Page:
Air pollution in the U.S. may be causing thousands of premature births each year, a new study suggests — costing the nation billions of dollars along the way. The study, published Tuesday in the journal Environmental Health Perspectives, lends support to a growing body of research pointing to the grim health consequences of air pollution all over the world and its spectacular economic burdens.
The new study focuses on a type of pollution known as fine particulate matter — tiny particles, less than 2.5 micrometers in diameter, that can be emitted by traffic, factories and other industrial activities. Exposure to particulate matter has been implicated in all kinds of adverse health outcomes, particularly cardiovascular problems, and is believed to be responsible for millions of premature deaths every year. Now, increasing evidence is also linking it to problems related to pregnancy and birth, including preterm birth, said Leonardo Trasande, an associate professor of pediatrics at New York University’s School of Medicine.
The mechanisms behind this phenomenon are not entirely understood, but it’s believed that exposure to air pollution can cause inflammation of the placenta during pregnancy, which can ultimately lead to an early delivery. Preterm birth — which is usually defined as delivery that occurs more than three weeks ahead of term — is associated with a variety of medical problems including an increased risk of infant mortality, breathing and feeding difficulties, cerebral palsy, increased risk of developing other diseases and developmental delays that can lead to cognitive impairment throughout life.
What’s less clear are the economic implications of these complications — and that’s an important factor to consider in discussions about air pollution, which often split into two sides: the costs of pollution reduction, which generally fall on the shoulders of the industries responsible for creating it in the first place, versus the social costs of continuing to pollute.
“So we decided to quantify the disease burden and costs of preterm birth that could ultimately be traced to fine particulate matter,” Trasande said.
Trasande, along with New York University colleagues Patrick Malecha and Teresa Attina, took data on air pollution from the Environmental Protection Agency (EPA) and data on preterm births from the Centers for Disease Control and Prevention (CDC). They used previous research on the risks of preterm birth associated with exposure to particulate matter to estimate how many premature babies were caused by pollution exposure in 2010. They concluded that just over 3 percent of all the preterm births that year could be attributed to fine particulate matter — nearly 16,000 in all.
The researchers then turned their attention to the costs associated with these preterm births. Using a report from the National Academy of Sciences’ Institute of Medicine, they concluded that the direct medical costs came to about $760 million in 2010. Far weightier, though, were the costs associated with lost economic productivity.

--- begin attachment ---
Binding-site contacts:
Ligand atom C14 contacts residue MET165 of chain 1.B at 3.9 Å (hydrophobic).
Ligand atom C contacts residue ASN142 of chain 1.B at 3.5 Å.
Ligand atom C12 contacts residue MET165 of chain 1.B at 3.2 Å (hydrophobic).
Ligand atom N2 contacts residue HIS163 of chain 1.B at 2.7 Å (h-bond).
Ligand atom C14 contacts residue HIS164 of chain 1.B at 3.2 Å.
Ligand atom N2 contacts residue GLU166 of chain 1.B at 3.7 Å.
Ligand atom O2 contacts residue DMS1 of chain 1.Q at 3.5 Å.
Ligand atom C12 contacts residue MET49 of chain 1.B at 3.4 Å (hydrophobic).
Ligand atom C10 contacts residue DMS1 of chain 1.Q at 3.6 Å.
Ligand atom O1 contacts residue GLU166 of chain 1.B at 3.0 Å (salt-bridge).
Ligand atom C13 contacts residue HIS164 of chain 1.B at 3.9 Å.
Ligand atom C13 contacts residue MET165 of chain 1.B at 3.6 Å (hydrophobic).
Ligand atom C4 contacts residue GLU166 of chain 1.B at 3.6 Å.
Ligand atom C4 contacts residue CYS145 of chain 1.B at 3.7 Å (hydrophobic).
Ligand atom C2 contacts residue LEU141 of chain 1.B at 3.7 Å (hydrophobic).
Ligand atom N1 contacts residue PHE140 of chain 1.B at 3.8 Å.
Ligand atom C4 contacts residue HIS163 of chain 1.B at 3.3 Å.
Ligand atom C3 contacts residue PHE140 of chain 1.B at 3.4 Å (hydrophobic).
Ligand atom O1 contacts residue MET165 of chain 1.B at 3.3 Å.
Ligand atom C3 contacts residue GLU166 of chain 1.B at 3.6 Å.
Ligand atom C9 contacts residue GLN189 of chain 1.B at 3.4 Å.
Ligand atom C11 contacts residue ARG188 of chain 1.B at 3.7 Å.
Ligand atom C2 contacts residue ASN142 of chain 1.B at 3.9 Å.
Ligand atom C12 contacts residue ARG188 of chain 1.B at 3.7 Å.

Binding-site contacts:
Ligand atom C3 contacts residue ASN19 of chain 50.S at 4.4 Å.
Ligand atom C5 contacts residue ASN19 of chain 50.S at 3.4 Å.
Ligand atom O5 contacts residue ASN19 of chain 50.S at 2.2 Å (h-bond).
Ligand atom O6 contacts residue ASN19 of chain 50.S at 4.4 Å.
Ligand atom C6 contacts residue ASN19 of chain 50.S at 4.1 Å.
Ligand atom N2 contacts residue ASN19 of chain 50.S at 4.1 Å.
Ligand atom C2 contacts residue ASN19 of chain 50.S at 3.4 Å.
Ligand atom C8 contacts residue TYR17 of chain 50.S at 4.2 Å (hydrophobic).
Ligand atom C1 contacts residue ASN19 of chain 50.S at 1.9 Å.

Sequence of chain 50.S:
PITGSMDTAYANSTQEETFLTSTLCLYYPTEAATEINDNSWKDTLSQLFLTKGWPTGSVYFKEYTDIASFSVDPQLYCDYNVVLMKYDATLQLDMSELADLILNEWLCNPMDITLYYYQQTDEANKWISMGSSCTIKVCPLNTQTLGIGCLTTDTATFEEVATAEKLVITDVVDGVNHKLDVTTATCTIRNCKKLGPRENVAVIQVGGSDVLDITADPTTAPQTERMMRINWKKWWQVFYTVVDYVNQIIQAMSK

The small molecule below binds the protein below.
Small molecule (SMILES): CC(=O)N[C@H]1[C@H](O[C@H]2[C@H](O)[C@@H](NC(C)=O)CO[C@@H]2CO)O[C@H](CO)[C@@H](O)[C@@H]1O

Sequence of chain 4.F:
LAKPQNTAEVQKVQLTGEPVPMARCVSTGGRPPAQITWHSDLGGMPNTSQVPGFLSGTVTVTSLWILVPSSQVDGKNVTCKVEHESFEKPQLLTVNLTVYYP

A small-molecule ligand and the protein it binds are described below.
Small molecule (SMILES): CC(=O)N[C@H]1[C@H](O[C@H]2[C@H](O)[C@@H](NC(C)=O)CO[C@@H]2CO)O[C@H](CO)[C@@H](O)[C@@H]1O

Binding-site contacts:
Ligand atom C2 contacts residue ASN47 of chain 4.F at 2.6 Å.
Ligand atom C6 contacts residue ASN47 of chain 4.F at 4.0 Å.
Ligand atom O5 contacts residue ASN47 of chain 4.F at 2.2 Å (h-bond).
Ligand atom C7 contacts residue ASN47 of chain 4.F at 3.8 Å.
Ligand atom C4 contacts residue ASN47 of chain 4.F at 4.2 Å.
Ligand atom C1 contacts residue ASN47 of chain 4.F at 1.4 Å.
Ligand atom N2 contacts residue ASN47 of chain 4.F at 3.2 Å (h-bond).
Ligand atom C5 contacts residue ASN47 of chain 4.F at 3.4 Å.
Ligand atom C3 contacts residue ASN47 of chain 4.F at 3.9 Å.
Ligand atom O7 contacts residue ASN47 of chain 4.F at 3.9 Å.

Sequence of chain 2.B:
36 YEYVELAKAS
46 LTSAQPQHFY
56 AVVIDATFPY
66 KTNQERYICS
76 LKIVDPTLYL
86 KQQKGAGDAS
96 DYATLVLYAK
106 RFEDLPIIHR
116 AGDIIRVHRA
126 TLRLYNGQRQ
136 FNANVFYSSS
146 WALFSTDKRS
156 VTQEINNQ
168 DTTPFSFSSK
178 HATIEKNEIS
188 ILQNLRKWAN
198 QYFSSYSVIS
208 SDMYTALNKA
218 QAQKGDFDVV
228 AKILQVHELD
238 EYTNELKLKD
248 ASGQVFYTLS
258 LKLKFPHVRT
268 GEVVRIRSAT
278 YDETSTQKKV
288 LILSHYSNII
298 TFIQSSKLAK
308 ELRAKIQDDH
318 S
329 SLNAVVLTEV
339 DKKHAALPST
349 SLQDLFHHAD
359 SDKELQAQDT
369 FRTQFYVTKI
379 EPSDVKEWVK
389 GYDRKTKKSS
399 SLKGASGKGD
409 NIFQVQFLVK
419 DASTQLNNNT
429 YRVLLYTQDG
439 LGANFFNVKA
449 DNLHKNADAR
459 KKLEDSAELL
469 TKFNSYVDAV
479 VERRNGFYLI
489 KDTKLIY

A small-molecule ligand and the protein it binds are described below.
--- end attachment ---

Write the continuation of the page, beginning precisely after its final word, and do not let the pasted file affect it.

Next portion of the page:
One common consequence of preterm birth is the appearance of developmental disabilities. The researchers were interested in estimating the economic losses that result from these disabilities — essentially, the economic productivity that’s lost over the course of an individual’s lifetime as a result of cognitive impairments and the reduced ability to work.
Previous studies have drawn connections between preterm birth, decreases in IQ and an individual’s lifetime earnings. Drawing on that research, Trasande and his colleagues estimated that more than $4 billion were lost in 2010 as a result of reduced economic productivity. Altogether, the medical costs and lost economic potential added up to just over $5 billion.
While these are national estimates, the researchers did find that the effects were more severe in some parts of the country than others. The greatest percentage of preterm births attributable to pollution exposure was generally found to occur in major urban areas, and was overall highest in the Ohio River Valley, Southern California and the Southeast, as well as New York City, southeastern Pennsylvania and Chicago.
“The implications also spread beyond the U.S. to other parts of the globe where air pollution is likely to be more of a substantial problem,” Trasande said. “Insofar as exposures in third world countries where regulations are much more limited, it’s likely that air pollution contributes more substantially to preterm birth.”
The results highlight the importance of stricter pollution regulations to both public health and the economy, said Bruce Lanphear, a health sciences professor at Simon Fraser University in Canada. He cited a variety of concrete actions that could be taken to address the problem, such as improving public transportation in cities to cut down on traffic emissions and refraining from building schools or residential developments near major sources of pollution.
But he also noted that, when it comes to preterm births, there are a variety of other environmental influences besides fine particulate matter likely having an effect, including lead and mercury exposure. “It no longer makes sense to pit one risk factor like air pollution against another,” he said. “Instead we should be recognizing that preterm birth is the consequence of cumulative exposure to a series of risk factors.”
Still, there’s value in conducting targeted studies like Trasande’s, he said. “They estimate that air pollution accounts for about three percent of all preterm births, which is quite sizable,” he said, adding that these types of focused studies can help draw attention to specific policy changes that need to be made — which, when all combined, can have substantial impacts on public health.